traditional institution of self-help among Tharus where some families come together to help one of its members during ‘marda parda’, at the time of need and crisis, etc., for example, during birth, wedding and death rituals. They not only have pure functional and material cooperation among themselves but also a symbolic and ritual interaction. Therefore, Garamati is the strongest social tie among the Tharus, a Garamati may split due to some reasons, but no Tharu family lives outside this network. Therefore, if the majority of the Tharu members are opting out from COs of their respective settlement, for some serious and political reasons, then the remaining few may also not participate in the COs. These remaining few do not want to create a rift in their age old tradition, which has been proved more important for them in everyday life. The social, cultural and symbolic capital, the trust and the feeling of security they posses by being a member of a Garamati are considered more important than what they might gain by being a member in the COs.
Likewise, members of a ‘social club’ (‘social club’ is the common term given to a neighbourhood network, who come together for collective welfare to raise funds, buy necessary utensils and materials needed for feasts, festivals, and group functions, which, otherwise could not have been possessed by a single family) also have similar tendencies. If the majority of the members of a ‘social club’ have not joined the COs, then the others might also like to be out of the COs. The concept of neighbourhood is also very strong among the Tharus, and the hill janajati (ethnic groups) as compared to others.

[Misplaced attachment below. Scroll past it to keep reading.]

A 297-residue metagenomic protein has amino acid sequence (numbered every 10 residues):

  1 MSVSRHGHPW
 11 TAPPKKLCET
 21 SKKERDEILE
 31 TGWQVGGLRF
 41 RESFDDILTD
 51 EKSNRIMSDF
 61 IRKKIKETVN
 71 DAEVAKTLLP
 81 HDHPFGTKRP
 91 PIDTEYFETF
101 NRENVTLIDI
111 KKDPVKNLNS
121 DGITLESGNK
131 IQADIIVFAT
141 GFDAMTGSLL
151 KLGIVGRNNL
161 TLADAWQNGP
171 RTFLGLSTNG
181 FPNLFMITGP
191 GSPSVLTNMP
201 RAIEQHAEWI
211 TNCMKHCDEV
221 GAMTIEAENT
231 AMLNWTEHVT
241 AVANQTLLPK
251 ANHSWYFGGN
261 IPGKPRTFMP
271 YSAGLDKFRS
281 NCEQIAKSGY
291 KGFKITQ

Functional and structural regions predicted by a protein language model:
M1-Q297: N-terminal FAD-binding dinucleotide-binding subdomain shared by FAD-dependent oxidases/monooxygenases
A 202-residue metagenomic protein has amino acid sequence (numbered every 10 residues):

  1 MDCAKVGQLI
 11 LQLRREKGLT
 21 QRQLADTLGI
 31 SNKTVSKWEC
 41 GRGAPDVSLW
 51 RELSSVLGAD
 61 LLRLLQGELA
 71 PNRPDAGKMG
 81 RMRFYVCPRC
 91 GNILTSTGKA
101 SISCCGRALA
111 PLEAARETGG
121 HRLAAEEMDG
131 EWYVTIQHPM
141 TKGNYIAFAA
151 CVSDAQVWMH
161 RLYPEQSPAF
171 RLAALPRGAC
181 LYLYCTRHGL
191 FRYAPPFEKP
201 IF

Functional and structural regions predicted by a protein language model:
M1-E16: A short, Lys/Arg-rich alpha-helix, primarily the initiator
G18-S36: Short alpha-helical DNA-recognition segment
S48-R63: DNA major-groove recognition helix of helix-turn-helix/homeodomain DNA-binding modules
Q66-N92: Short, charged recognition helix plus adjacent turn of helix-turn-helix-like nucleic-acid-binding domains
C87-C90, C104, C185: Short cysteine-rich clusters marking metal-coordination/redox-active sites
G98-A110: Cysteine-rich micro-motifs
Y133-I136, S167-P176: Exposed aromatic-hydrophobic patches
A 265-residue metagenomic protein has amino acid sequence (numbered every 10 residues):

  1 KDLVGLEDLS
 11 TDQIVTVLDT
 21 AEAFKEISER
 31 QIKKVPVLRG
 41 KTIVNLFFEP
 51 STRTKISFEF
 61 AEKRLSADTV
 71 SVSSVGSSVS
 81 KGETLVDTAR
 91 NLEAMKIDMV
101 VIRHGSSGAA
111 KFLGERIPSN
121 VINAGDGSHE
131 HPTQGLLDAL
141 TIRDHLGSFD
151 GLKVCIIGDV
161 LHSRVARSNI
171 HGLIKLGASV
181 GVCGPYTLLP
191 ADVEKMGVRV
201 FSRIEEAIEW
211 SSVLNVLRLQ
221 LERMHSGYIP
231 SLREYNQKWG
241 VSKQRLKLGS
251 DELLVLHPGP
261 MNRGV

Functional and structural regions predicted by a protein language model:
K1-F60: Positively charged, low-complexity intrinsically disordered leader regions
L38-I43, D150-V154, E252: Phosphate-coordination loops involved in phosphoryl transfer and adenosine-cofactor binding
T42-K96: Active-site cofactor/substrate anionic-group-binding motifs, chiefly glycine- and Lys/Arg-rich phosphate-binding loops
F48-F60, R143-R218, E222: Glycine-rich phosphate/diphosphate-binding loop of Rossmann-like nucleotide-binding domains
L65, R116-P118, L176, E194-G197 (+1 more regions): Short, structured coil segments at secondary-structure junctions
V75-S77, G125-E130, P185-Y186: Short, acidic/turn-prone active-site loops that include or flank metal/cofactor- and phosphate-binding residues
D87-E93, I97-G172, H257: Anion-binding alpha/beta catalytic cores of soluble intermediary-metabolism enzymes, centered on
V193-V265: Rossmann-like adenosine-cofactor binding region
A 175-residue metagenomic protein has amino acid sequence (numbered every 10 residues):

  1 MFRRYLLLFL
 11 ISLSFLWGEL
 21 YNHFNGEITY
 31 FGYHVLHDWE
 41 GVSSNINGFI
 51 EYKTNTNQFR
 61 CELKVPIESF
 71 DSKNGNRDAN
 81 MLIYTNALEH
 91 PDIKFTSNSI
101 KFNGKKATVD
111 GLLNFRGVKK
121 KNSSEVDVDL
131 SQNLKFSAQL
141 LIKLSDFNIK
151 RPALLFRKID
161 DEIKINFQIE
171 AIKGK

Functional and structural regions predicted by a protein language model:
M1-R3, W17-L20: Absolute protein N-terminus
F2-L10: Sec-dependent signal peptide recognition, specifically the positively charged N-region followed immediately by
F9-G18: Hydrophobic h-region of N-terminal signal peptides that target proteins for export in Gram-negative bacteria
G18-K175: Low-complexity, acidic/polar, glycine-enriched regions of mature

In a similar manner, those who have been members in other saving and credit schemes do not consider it as important to be a member of the COs. A lady runs a tea shop in the main market area of the village and deposit 20 rupees a day in savings schemes, so she does not see any use of depositing another 10 rupees in a week. She maintains, “Since I am a member of 2
‘finance’ companies, women come every day to my door and take 10 rupees each, and I do not have to bother anything, they just come and collect, that’s all. I do not have time to attend meetings every week and deposit 10 rupees, those women who do not have much work to do go there in the meeting. Rather I have been a member of a newly established cooperative, where I go to deposit once in a month and the office is next door, where I regularly serve the tea every day”.
10.4 VDP as a New Initiative: Sceptic Perceptions of the Villagers
In the 60s, the then government of Nepal had introduced a program called “gaun farka” (‘let’s go to the village’) movement, said to be inspired by Chinese model of development. One of the components of this program was a scheme of compulsory saving in kind (usually grain) for community development and collective welfare. This was called as “dharma bhakari”
(charity/religious granary). It used to be under surveillance of the village head. The central government collected the grain all over the country saying that it would be returned to the village in the time of need, but never returned it. People felt that they were ‘cheated’, the government ‘betrayed’ them. People told such stories repeatedly to younger generations; it was a big issue in the villages by that time. Those who deposited the grains and felt ‘cheated’